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Beloved barber of official — and unofficial — Washington has died

SARAH MCCAMMON, HOST:

The walls of Diego D'Ambrosio's hair salon in Washington, D.C., are covered in photos of his more renowned clients - ambassadors, prime ministers, Supreme Court justices. No matter who you were, for the 30 minutes you sat in his barber chair, you were just as important to him.

MIKE SILVERSTEIN: You walked in there, and you felt that you were special. And everyone who walked out, it was - ciao and a big wave.

AILSA CHANG, HOST:

Diego D'Ambrosio died Friday. He was 87 years old. That voice you just heard is Mike Silverstein, his customer of more than 20 years.

SILVERSTEIN: He started cutting my hair when it was a different color and there was a whole lot more of it.

MCCAMMON: D'Ambrosio emigrated from Italy 60 years ago. Soon after, he set up shop in Washington's Dupont Circle neighborhood and quickly became a local fixture. Silverstein served on the neighborhood commission that helped rename the street in front of the hair salon Diego D'Ambrosio Way.

SILVERSTEIN: He became, really, the unofficial mayor and grandfather of Dupont Circle and just one of the most beloved figures in Washington.

CHANG: That was particularly true for members of the Supreme Court. His clients included former Chief Justice William Rehnquist and current Justice Samuel Alito.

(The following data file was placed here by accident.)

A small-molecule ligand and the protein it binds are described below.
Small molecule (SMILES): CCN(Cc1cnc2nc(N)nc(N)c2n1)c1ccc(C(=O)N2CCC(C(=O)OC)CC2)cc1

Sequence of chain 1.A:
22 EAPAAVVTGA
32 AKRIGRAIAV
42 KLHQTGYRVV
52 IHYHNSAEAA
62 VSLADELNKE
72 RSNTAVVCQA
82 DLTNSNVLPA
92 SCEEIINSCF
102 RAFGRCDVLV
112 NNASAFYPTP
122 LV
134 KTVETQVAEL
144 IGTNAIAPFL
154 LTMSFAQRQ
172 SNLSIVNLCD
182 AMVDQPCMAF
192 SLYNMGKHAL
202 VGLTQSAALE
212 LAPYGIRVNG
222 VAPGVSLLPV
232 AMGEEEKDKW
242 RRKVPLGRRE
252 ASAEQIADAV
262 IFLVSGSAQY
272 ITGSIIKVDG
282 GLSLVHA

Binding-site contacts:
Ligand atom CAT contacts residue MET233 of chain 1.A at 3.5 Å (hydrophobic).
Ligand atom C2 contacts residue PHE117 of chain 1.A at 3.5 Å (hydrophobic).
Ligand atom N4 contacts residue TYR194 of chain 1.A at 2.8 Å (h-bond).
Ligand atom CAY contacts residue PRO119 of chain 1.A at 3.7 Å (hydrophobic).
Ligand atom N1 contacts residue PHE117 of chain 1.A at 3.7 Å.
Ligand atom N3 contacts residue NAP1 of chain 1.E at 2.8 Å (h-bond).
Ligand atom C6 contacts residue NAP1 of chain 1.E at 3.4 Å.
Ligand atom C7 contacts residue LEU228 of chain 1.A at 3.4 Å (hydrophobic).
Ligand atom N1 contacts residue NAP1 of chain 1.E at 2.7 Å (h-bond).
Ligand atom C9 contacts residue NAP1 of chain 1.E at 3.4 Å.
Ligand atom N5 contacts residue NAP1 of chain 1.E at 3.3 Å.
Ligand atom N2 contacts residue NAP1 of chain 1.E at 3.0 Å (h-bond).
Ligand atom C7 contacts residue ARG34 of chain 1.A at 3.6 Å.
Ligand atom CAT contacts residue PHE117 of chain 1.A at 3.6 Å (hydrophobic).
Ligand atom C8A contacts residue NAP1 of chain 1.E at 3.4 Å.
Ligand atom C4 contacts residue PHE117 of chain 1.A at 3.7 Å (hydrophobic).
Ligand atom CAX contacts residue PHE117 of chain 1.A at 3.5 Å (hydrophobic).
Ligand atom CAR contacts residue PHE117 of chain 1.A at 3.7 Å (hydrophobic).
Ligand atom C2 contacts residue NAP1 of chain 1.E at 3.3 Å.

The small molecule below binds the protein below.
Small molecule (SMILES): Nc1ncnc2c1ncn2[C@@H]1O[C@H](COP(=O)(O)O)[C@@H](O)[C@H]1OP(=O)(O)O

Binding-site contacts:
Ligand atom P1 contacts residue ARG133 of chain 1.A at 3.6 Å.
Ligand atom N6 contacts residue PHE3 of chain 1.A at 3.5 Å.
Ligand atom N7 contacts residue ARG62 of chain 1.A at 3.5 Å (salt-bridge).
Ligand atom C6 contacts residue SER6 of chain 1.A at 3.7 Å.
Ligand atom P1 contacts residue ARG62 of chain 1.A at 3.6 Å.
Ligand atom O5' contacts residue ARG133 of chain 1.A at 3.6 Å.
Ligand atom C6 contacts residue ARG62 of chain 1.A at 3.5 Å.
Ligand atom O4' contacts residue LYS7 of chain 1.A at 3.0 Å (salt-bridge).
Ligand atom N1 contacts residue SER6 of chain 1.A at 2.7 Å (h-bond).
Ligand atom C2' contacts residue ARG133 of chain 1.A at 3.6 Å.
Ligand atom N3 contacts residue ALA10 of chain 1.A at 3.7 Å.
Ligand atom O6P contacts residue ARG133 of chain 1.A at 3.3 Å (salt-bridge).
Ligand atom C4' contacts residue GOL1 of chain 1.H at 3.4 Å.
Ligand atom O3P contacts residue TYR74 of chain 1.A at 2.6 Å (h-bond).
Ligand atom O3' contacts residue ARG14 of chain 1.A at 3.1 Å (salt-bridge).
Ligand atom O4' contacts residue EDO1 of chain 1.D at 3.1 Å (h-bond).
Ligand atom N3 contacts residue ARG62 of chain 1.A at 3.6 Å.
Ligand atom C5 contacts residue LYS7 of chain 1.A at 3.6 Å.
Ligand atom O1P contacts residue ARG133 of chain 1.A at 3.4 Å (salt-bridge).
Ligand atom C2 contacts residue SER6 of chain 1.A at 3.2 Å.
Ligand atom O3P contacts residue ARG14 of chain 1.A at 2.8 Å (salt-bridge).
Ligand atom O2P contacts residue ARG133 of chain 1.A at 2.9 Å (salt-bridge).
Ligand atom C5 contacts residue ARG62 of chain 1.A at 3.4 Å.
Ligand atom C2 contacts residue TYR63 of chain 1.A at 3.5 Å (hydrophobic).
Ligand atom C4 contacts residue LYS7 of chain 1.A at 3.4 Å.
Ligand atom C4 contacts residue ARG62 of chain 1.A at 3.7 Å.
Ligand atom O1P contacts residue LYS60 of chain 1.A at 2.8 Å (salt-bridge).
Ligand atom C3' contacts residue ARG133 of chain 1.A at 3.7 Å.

SILVERSTEIN: The closeness that he had with members of the court was probably better than that of most members of the Senate Judiciary Committee (laughter). They didn't get to see him every three weeks.

CHANG: Diego D'Ambrosio treated all of his customers with an old-school sort of respect. He worked in a shirt and tie, and up until the pandemic, he would offer espresso to the morning's first customers.

MCCAMMON: Another stylist in the shop, Mario Acuna, says D'Ambrosio tutored younger barbers on etiquette.

MARIO ACUNA: So, for example, in my case, if I called someone - how are you, my friend? He would go, like, no, how are you, sir? (Laughter).

CHANG: He was always joking. Acuna says D'Ambrosio had a routine for new customers calling in.

ACUNA: They're saying, I want to have a haircut. It's going to be my first time, but who's the good one here? And he would say, everybody but not Diego (laughter).

MCCAMMON: Diego's son Fabrizio D'Ambrosio says he brought that playfulness home with him.

FABRIZIO D'AMBROSIO: Very often, he would fall asleep in front of the TV, and when my brother and I were little, we'd stick a teaspoon full of pepper under his nose (laughter). He would get up and feign an exaggerated sneeze because he knew it was coming.

MCCAMMON: Diego D'Ambrosio worked almost until the last day of his life, cutting hair while using a walker. Fabrizio and his brother Marco tried to convince their father to cut back, take some days off, but he brushed that aside.

F D'AMBROSIO: It was never time for him to retire, you know, despite repeated (laughter) - despite repeated attempts.

CHANG: In an interview with Voice of America years ago, Diego D'Ambrosio summed it up this way.

(SOUNDBITE OF ARCHIVED RECORDING)

DIEGO D'AMBROSIO: When you find you have the job you love, you'll never be tired and never be old.

CHANG: Diego D'Ambrosio died of a heart attack, according to his son Fabrizio. The salon is still open this week. His station has become a bit of a shrine. Customers drop in and leave flowers. Some of them cry.

MCCAMMON: Fabrizio D'Ambrosio says they're going to try to keep the shop open. It's what his father would have wanted.

(SOUNDBITE OF THE TRAGICALLY HIP SONG, "GRACE, TOO") Transcript provided by NPR, Copyright NPR.